I didn't get to sleep properly till about 01:45 due to some noisy and selfish young British people in nearby rooms - banging on each others' doors, shouting through doors and chatting in the corridor. Consequently I didn't surface till 09:30 and then headed via Embankment Station to Pimlico and Tate Britain. [For future reference, a good route to the Tate from Cambridge is a Liverpool Street line train to Tottenham Hale and change to the Victoria Line.]
The William Blake exhibition was very impressive - many rooms and well worth the £5 ticket (with my NACF discount). There's a Blake Interactive site too. Blake's life work is well represented and in particular his personal mythology.
I'd missed a rain shower while inside (yet again). I popped back to the hotel and then went to the nearby Porter's English Restaurant (Henrietta Street), recommended by the The Earl of Bradford's London Restaurant Guide, though he explains it's his restaurant! The menu is superb: proper, traditional English food done with flair and style and at a sensible price. There's a fine selection of wines, some available in three sizes: ordinary glass, very large glass (1/3-bottle!) and a bottle. There are also real beers and ciders. By 12:45 it was about 3/4 full at the street level, though there are other areas to the rear. Over the bar there's a wonderful [Victorian?] ventilation contraption: a row of paddles are worked to and fro by rods, in turn driven by a camshaft. The bar area is partitioned off by an elegant frosted glass screen. A good selection of pop music was playing unobtrusively on the PA.
This was the first restaurant I'd been to all year in which I was given an appropriate amount of time to study the menu before being asked. I chose lamb steak with (their own) tomato sauce and chips and a large glass of Merlot. A tray (as in an Indian restaurant) containing three pots arrived: a white sauce, mustard and mint sauce - I had the mint. All delicious! For pud I had spotted dick plus custard and finished with coffee. All refills of coffee or tea are free. The bill was £17.55 with no service charge added - excellent value.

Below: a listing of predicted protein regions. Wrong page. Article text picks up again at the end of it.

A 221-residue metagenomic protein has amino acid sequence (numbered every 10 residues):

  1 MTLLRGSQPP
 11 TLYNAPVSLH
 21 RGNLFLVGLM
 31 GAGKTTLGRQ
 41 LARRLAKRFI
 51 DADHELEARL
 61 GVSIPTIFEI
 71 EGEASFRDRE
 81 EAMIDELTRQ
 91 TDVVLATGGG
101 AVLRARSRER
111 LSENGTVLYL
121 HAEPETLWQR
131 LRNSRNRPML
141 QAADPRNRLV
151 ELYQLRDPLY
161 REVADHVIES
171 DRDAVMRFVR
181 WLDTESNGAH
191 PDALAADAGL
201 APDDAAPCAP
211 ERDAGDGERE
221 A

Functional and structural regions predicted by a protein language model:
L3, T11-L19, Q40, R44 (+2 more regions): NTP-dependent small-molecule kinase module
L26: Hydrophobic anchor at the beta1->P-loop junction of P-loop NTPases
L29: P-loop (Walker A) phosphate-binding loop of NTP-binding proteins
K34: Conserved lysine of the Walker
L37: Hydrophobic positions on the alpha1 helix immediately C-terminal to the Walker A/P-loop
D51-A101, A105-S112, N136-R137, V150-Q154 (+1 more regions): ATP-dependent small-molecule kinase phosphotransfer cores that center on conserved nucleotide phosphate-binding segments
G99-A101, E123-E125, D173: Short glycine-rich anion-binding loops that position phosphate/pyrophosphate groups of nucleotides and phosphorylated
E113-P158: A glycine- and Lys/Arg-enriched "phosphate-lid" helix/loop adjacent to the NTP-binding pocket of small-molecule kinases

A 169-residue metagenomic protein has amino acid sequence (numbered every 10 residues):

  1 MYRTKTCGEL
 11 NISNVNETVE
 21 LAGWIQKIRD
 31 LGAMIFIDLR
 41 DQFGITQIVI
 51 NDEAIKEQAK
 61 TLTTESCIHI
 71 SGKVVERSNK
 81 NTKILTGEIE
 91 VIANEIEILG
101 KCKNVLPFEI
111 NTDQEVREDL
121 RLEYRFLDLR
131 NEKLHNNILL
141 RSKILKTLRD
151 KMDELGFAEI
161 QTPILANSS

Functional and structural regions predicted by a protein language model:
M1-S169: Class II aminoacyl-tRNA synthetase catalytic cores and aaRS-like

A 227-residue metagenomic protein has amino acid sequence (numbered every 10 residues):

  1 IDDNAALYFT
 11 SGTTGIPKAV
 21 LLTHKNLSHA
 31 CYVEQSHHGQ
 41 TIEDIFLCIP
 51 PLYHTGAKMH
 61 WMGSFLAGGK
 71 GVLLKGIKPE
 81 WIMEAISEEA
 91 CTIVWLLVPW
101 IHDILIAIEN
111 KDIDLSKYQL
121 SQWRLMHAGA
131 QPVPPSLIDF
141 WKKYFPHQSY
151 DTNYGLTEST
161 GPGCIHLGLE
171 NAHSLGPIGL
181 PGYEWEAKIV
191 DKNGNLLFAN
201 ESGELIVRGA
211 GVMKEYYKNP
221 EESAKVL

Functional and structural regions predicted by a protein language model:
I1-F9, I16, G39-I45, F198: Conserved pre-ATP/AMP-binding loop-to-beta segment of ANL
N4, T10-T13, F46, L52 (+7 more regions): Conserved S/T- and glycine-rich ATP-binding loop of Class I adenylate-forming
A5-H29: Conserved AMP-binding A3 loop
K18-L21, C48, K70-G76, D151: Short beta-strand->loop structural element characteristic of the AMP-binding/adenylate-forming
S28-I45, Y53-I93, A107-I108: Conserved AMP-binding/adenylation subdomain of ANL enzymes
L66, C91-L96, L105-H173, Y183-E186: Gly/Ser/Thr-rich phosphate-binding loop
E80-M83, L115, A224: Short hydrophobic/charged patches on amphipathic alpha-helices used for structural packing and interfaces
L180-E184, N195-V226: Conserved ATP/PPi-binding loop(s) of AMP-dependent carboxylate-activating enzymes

As I headed back through Covent Garden market my path intersected with Simon Callow, currently starring solo in The Mystery of Charles Dickens and looking very much the part. I feel as though I should see the show (it seems highly recommended) yet I don't care for Dickens, finding him grossly overrated, like Shakespeare.
After popping back to my hotel room, I crossed the Strand to the Savoy Theatre to see the D'Oyly Carte Opera Company perform...
The set was in what seems to be the current style - elegant and brightly-coloured but essentially minimalist, with the cast manipulating objects on stage to suggest larger structures and with subtle drop-downs such as curtains. The costumes were of UK high society of around the 1890s but with inspired touches suggesting Japan. For instance men wore morning suits (including spats) but with wide cummerbunds with large double bows at the back. The make-up also referred to Japan: heavy white around the disk of the face. The orchestra were under a forward projection of the stage and the auditorium looked to have been refurbished fairly recently (and sumptuously). The audience featured all ages, unlike some other productions I'd been to recently. There were many foreign accents audible - I always wonder to what extent such folk can follow all the subtleties and especially the jokes.
The performance was polished, as ever, with Koko and Poo-Bah stealing the show as usual. The classic "I've got a little list" ad-lib section featured GM food, the Bush/Gore election arguments, French beef and many other current references, as is traditional (and intended).
When the Mikado finally appeared it was in a costume inspired by Henry VIII (but with Japanese touches) and with an enormous and complex head-and-back piece. It featured bagpipes with Union Flags on each pipe. He carried a sceptre and orb in one hand and a fan in the other. Gloriously over-the-top!
For the record the performance lasted from 14:30 to 17:05 with an interval at 15:40 of about 25 minutes.
[Months later I heard that some of the costumes had come from Mike Leigh's film
Background: A Knight at the Opera edition of Trouble at the Top from 1998.]
Henry is a struggling research astrophysicist and Sonia a financial lawyer, with off-stage interruptions from their young son. Hubert is a power-broker senior scientist with Ines a bored suburban housewife. The setting is a quiet evening at home for Henry and Sonia, interrupted by Hubert and Ines arriving a day early for dinner.
Various interrelationships are explored, such as whether Hubert will get Henry a promotion, whether Hubert and Sonia should have a fling and whether Ines should "get a life" (YR plays the character in the Paris production). As with Art, it's a fascinating study, with plenty of laughs along the way, many involving chocolate fingers!
This time there seemed to be few people in the audience under 40. I welcomed the lack of an interval in the 90-minute performance. [I always wonder about the apparent complusion to buy small tubs of ice cream in theatres but rarely anywhere else in daily life.]